One of the problems here is that category theory, a.k.a. general abstract nonsense, is a theory that you can use to talk about almost anything in mathematics. So everything that we are talking about can be expressed using the language of category theory, but we might not produce any interesting results.
Does every every typeclass in Haskell whose members are of kind
* -> * correspond to some function between categories?
No. This question contains a type error! A function maps sets to sets, but a category is not a set. (Put another way, functions are morphisms in the category Set.) Categories are formulated using classes, often proper classes, so you cannot feed a category to a function.
We would call objects in
* -> * morphisms in the category of Haskell types. A subcategory of this category is the category of functors between Haskell types, which is called
Does every typeclass in Haskell whose members are of kind
* correspond to some category (technically: some subcategory of Hask)?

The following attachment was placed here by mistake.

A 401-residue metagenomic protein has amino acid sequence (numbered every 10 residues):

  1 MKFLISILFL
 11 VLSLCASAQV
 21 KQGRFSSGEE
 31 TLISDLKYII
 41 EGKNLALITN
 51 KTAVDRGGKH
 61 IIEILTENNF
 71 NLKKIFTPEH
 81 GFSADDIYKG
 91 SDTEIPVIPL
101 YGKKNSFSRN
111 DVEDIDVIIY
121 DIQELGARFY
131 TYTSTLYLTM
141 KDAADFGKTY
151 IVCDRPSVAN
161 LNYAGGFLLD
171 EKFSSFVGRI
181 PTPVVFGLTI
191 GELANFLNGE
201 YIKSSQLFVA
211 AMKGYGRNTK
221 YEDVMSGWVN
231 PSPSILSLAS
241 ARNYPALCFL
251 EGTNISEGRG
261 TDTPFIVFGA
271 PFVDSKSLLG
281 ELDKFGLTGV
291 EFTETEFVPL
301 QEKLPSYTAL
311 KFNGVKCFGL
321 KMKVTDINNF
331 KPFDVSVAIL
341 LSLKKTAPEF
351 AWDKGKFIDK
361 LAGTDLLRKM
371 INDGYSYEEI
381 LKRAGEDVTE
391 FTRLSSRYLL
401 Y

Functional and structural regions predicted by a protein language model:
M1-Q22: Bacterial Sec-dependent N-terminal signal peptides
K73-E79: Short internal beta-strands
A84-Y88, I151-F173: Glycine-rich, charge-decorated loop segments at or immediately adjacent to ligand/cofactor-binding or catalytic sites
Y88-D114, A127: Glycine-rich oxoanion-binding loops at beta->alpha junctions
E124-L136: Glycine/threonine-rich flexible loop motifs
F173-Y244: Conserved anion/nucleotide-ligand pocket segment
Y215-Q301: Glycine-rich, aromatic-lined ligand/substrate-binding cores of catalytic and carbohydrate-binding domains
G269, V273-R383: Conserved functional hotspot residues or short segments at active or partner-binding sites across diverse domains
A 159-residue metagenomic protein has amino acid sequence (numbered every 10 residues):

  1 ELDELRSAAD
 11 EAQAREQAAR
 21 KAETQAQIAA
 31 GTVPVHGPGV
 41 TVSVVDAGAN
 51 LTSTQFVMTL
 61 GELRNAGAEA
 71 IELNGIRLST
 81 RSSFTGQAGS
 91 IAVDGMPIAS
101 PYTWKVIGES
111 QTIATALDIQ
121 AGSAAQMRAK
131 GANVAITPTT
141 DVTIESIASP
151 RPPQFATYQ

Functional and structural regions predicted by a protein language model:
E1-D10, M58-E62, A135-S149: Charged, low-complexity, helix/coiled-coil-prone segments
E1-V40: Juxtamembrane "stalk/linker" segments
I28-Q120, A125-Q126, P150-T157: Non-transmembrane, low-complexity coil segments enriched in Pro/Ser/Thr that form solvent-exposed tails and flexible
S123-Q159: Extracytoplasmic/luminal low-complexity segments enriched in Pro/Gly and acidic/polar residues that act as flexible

Yes. This is true, but it's not terribly interesting. Just remove every object from Hask that is not in your typeclass, and remove any morphism in Hask that does not consume and produce elements from your typeclass, and you are left with a subcategory of Hask. This category should have at least one object,
⊥, and at least one morphism,
Do typeclasses of kind equal to or higher than
* -> * -> * correspond to some category theoretic notion?
Yes. Again, this won't be very interesting. Let's take a typeclass
X with kind
* -> * -> *.
X an object in a category of typeclasses with the same kind? Well, yes. But this category isn't very interesting, because it's hard to imagine any nontrivial morphisms.
X a morphism in some category? No, because it cannot be composed.
X a functor mapping a subcategory of types in Hask to a subcategory of morphisms on types in Hask? Sure, but we would have to have some special knowledge that both
X Y a b and
X Z a b are permissible for the same
a b before we allow morphisms into our starting subcategory on types of Hask.
This doesn't seem to me like it will produce any useful insights, which is not really surprising because we don't really know anything about
Category theory is one of those tools that is really quite easy to overthink and overapply. If you are not interested in category theory as a subject of study in and of itself, my recommendation is to find concrete motivations to use it. Specific typeclasses (functors, lenses, monads, comonads, etc) will sometimes provide you with enough structure or "raw mathematical material" from which you can construct an interesting proof in category theory. But the study of typeclasses in general may be a bit more abstract than it is useful.